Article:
Sustainability-linked bond market to swell up to $150 billion: JPMorgan ESG DCM head
Source: Reuters (article link at bottom)
The continual growth in investor interest to seek out companies that prioritize ESG-targets has expanded the channels in which companies with environmental goals may raise capital.
Most are familiar with the utilization of green bonds, which the Climate Bonds Initiative projects to reach, “$400-$450 billion [issuance] this year from almost $270 billion in 2020,” (Climate Bonds Initiative). This fixed-income instrument has supported the funding of climate and environmental projects since The World Bank’s first issuance in 2009 and has grown each year since, alongside tax incentives and increased social awareness.
Despite the fact that green bonds are asset-linked with specific projects, there are few repercussions for issuers if they fail to meet their sustainable project goals.
If investors were solely interested in their return from their bond financing, then they would be investing in the general bond market rather than in green bonds. There are values and direct intentions that lay behind their financing decisions.
Sustainability-Linked Bonds (SLBs), “allow firms to raise money for general corporate purposes while promising investors that if they do not meet the sustainability targets set- such as cutting carbon emissions- they will pay investors extra,” (Ranasinghe, 2021).
SLBs acknowledge the personal values that investors have in ESG-criteria and meeting impactful goals, thus taking a holistic approach alongside the risk of negative financial externalities for issuers as an increased incentive.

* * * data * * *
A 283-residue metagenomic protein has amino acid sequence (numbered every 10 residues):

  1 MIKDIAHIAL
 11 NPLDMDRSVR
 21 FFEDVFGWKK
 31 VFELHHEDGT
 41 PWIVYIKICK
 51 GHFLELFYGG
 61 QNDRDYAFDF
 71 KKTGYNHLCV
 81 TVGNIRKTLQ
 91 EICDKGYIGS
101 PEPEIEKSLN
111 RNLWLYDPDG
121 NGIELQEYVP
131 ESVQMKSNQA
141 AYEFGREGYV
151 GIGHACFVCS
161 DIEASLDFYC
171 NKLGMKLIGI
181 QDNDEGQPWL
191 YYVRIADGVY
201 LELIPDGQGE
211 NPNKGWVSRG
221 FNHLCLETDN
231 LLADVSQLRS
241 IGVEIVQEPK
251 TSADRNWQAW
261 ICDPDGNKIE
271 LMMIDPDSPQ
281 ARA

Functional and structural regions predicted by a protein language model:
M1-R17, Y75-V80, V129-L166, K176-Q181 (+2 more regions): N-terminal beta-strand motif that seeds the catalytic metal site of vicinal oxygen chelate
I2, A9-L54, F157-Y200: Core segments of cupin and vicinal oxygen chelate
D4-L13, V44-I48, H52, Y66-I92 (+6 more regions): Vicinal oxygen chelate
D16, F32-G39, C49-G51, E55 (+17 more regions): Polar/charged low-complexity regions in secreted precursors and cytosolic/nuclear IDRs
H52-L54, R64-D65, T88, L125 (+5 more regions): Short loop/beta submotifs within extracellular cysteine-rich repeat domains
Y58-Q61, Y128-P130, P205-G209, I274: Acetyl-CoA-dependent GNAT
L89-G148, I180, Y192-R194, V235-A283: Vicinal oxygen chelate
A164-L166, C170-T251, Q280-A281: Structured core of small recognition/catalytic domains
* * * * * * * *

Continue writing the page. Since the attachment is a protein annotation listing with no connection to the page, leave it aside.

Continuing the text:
The first sustainability-linked bond was issued in 2019 by Italy’s Enel for $1.5 billion, and this past September the Brazilian pulp and paper producer Suzano’s, “sold $750 million carbon emissions-linked bonds,” (Ranasinghe, 2021). The SLB issuance since 2019 is about $20 billion, and according to a senior JP Morgan banker, the market is expected to grow around $120-$150 billion this year.
There has been increased investor interest and engagement in ESG investing in the United States into everyday investment policies but has been widely adopted in the European leveraged loan market.
The financing of energy technology and projects that aim to improve environmental conditions has gained both the interest and available channels for private investors to take the lead from governments who have been unable to meet their financial needs timeline.
Between ESG investing, impact investing, sustainably responsible investing, SLBs, and the rest of the available financing paths, investors have the choice to fund their own, or their clients’ own, personal values and directly contribute to the outcome of environmental and socially responsible projects. I believe the adoption of SLBs will provide issuers with a rigorous list of expected outcomes and eliminate any room for static movement to ensure real progress.